This paper intends to illustrate the challenges as well as opportunities for public service delivery using digital technology in Bangladesh. It will also formulate recommendations for policymakers and practitioners for improving public service delivery and emphasize the need for stronger collaboration between the national government and the agencies delivering public services, the importance of investing in technology and capacity building, and the need for greater citizen participation in designing and delivering public services. The ultimate objective is to contribute to the ongoing discussion on the improvement of public service delivery in developing countries.

The paper will address three research questions. First, how effective are the existing structures and procedures for electronic service delivery in Bangladesh? Second, what are the institutional and procedural challenges encountered by the government and citizens in delivering and accessing public services through electronic medium? Third, what needs to be done to address and improve public service delivery in the country? The analysis will also cover other issues that help or hinder the delivery of electronic public services in Bangladesh. The research questions will be answered through literature review, and analysis of government documents, relevant websites, and media reports.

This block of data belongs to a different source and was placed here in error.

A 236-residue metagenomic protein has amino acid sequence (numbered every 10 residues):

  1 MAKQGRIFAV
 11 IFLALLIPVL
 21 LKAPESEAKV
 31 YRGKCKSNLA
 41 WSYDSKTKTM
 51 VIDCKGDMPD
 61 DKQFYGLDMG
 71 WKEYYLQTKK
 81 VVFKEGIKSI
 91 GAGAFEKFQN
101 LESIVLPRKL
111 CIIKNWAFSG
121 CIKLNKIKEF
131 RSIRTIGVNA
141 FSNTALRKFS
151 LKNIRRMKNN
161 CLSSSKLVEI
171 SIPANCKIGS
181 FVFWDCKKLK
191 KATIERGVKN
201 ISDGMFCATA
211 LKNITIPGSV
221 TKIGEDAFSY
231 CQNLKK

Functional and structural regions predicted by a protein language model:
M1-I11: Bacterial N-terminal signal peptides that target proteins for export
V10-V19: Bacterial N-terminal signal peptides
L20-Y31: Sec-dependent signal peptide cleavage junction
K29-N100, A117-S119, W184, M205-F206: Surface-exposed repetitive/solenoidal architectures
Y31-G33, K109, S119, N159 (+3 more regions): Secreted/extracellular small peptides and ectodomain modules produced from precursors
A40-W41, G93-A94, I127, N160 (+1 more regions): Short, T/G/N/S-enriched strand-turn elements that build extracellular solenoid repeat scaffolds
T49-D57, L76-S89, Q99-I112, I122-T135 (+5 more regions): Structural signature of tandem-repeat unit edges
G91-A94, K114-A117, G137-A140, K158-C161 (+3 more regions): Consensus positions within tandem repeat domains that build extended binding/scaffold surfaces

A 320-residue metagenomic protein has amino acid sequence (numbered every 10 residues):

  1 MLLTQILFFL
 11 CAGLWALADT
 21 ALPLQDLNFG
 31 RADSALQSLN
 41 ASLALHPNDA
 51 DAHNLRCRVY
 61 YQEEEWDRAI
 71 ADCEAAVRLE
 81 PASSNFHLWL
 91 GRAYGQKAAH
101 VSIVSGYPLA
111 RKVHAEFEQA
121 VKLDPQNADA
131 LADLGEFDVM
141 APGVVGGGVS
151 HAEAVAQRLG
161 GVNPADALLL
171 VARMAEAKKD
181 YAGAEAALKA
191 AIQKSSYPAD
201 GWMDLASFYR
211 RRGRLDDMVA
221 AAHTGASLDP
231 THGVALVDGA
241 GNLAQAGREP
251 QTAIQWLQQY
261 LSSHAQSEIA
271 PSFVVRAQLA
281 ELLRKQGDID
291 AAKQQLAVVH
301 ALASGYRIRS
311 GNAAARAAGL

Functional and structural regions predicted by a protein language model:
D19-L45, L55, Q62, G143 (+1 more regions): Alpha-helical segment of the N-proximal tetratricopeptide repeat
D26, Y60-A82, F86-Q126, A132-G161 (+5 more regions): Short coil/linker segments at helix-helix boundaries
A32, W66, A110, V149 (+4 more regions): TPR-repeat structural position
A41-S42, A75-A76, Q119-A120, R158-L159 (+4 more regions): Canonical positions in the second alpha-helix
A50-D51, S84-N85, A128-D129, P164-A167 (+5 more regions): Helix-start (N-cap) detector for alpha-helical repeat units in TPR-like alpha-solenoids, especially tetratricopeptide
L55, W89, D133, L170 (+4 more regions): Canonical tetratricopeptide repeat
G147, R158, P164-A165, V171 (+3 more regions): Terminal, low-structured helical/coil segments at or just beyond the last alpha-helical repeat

Electronic public service delivery

Public service delivery is a critical component of public administration because it serves the needs of citizens, particularly those who are unable to access services due to various constraints. Bangladesh has a population of approximately 180 million people, many of whom are not adequately connected to the supply chain for public services, and this makes it an overwhelming task as well as one of the key responsibilities of the government. Ironically, the centralized approach to administration in the country has resulted in a system that is heavily dependent on the national government and bureaucracy for accessing and obtaining public services.